The 65 million Americans who receive Social Security are getting a raise. The government announced Wednesday that they are getting a 5.9% cost of living adjustment (COLA), the biggest increase in four decades. Beginning in January, the average retiree will get $1,646 per month, an increase of $91. Last year’s COLA was 1.3%.
Given how heavily tens of millions of seniors heavily depend on Social Security—and 37% of men and 42% of women rely on it for 50% or more of their income, and 12% of men and 15% of women rely on it for 90% or more of their income—a bigger monthly check is certainly good news. Now for the not so good news.
It’s important to remember that a COLA is designed to keep you on pace with inflation, and nothing more. If the inflation rate is X, you’ll get X. Nothing more. So you’re not getting ahead, merely treading water. Living standards improve when money comes in at a rate faster than inflation. But Social Security doesn’t work this way.
And when you consider the way inflation is calculated, I’d argue that the COLA you’re getting is still not enough to keep up.
Here’s why: Right now, Social Security’s annual cost-of-living adjustment is based on a gauge called the “CPI-W”—the Consumer Price Index for Urban Wage Earners and Clerical Workers. That long-winded name measures inflation for working adults under the age of 62—in other words, Americans who aren’t eligible for Social Security.
What’s the problem with this? CPI-W places greater weight on things that seniors tend to buy less—like electronics and gasoline (seniors probably aren’t commuting to work, after all)—but less weight on things seniors do spend big on, like healthcare.
For this reason, critics have long charged that retirees have been short changed for years, and that the inflation measures to which their benefits are pegged should be overhauled.
“We need to change the formula for calculating COLAs so that it accurately measures the rising expenses beneficiaries face every year,” says Nancy Altman, president of Social Security Works, a Washington-based nonprofit organization. “We also need to control healthcare costs, including the outrageous prices of prescription drugs.”
The rising cost of prescription drugs, and healthcare in general, is just one example of why a more accurate inflation gauge is needed for Social Security. Last year, the COLA was 1.3%, but premiums for Medicare Part B (which helps cover things like doctor’s services, medical supplies and physical therapy) rose twice as fast: 2.7%. Since 2000, in fact, Medicare Part B premiums have soared 226%—more than tripling since 2000, says the nonpartisan Congressional Research Service. But Social Security has only gone up about 45% over that same period. Ask any Social Security recipient if they’re keeping up with medical costs and they’re likely to laugh in your face.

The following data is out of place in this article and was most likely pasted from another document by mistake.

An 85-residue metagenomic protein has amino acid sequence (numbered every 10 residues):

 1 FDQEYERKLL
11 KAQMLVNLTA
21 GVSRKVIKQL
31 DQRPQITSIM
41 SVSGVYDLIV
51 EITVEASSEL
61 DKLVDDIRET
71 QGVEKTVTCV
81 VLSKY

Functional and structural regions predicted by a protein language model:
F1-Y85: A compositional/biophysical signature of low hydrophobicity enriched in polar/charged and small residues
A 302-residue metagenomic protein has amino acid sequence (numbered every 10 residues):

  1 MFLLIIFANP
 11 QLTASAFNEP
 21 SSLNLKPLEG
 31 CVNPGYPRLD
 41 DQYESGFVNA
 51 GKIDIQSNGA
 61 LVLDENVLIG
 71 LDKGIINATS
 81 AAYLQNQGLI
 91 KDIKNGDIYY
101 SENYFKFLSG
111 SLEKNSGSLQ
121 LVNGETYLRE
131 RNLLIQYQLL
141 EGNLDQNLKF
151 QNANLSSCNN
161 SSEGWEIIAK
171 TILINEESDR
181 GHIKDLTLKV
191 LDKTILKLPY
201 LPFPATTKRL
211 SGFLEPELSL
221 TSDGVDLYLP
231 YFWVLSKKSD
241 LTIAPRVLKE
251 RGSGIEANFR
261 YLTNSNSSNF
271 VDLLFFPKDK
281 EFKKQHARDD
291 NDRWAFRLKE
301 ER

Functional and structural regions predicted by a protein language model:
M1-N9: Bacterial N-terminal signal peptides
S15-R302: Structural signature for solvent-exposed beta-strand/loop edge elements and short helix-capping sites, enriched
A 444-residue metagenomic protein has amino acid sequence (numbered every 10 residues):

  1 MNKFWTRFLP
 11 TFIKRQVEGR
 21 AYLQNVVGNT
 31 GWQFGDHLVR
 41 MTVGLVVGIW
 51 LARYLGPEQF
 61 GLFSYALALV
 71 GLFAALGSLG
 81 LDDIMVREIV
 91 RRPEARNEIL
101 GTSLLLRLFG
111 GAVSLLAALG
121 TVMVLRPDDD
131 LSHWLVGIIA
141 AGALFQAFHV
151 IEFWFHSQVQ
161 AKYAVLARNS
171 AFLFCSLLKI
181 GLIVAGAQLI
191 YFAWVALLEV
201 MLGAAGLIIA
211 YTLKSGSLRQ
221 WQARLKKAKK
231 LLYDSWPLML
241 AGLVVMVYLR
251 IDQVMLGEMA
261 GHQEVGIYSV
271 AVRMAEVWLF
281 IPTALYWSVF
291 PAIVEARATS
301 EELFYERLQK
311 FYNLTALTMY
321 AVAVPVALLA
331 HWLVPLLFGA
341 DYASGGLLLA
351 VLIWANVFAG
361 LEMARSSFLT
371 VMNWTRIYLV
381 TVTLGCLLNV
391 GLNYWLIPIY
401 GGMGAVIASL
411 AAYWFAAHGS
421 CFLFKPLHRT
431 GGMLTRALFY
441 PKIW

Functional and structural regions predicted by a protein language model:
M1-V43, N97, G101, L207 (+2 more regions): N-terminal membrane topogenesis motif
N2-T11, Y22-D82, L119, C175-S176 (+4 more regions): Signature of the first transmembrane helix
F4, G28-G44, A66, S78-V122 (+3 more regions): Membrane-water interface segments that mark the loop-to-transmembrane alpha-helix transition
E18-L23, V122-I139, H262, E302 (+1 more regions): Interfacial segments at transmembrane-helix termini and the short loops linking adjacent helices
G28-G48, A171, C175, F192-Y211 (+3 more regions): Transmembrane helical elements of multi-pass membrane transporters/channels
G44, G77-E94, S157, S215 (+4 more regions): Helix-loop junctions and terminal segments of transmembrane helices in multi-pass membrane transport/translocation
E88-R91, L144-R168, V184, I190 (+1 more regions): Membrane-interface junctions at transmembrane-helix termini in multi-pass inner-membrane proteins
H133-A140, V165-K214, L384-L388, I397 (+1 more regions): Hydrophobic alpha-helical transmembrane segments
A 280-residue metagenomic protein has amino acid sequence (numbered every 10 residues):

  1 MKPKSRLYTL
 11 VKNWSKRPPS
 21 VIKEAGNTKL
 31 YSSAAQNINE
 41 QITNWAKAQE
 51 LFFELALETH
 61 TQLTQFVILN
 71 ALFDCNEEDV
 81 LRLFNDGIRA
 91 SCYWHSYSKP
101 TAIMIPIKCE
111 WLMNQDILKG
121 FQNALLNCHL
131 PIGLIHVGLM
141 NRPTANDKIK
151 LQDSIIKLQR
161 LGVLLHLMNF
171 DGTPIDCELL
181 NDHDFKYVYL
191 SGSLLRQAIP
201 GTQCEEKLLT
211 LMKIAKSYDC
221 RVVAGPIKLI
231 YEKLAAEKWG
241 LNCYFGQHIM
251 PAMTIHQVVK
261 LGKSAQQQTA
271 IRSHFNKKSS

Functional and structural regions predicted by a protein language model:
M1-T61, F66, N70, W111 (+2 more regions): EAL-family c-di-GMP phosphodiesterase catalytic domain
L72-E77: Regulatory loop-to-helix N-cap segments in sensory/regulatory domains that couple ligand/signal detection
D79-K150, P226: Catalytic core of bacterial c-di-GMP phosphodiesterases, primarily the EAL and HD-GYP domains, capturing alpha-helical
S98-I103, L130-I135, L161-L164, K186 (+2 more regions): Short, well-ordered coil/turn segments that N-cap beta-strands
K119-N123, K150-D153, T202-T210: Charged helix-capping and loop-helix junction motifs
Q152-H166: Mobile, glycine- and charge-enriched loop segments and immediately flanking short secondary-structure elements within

The cost of everything is rising. The overall Consumer Price Index (CPI), a measure of economywide inflation, rose 5.3% in the 12 months ended in August. Everything from the pandemic, which is causing supply chain bottlenecks and labor shortages, to the drought that’s devastating American farmers, is putting pressure on prices.
I mentioned above how dependent — in some cases completely dependent — millions of seniors are on Social Security. This dynamic won’t be eased with the 2022 cost of living adjustment, which while welcome, will be gobbled up elsewhere.
It’s also important to remember that the median retirement savings for Americans in their 60s, per a Synchrony Bank survey, is $172,000. Median means half have less than that. Against this $172,000, we can place a far bigger figure against it: $300,000. That’s how much Fidelity Investments estimates that a couple, retiring this year at age 65, will have to spend out of pocket on healthcare.
I’m also curious to know something else: The degree to which this 5.9% COLA will accelerate the draining of the Social Security Trust Fund. Social Security is already paying out more than it’s taking in, and the Trustees, led by Treasury Secretary Janet Yellen, have estimated that the Trust Fund will be drained by 2034—after which a 22% cut in benefits will occur.
Higher payouts now could bring this day of reckoning closer.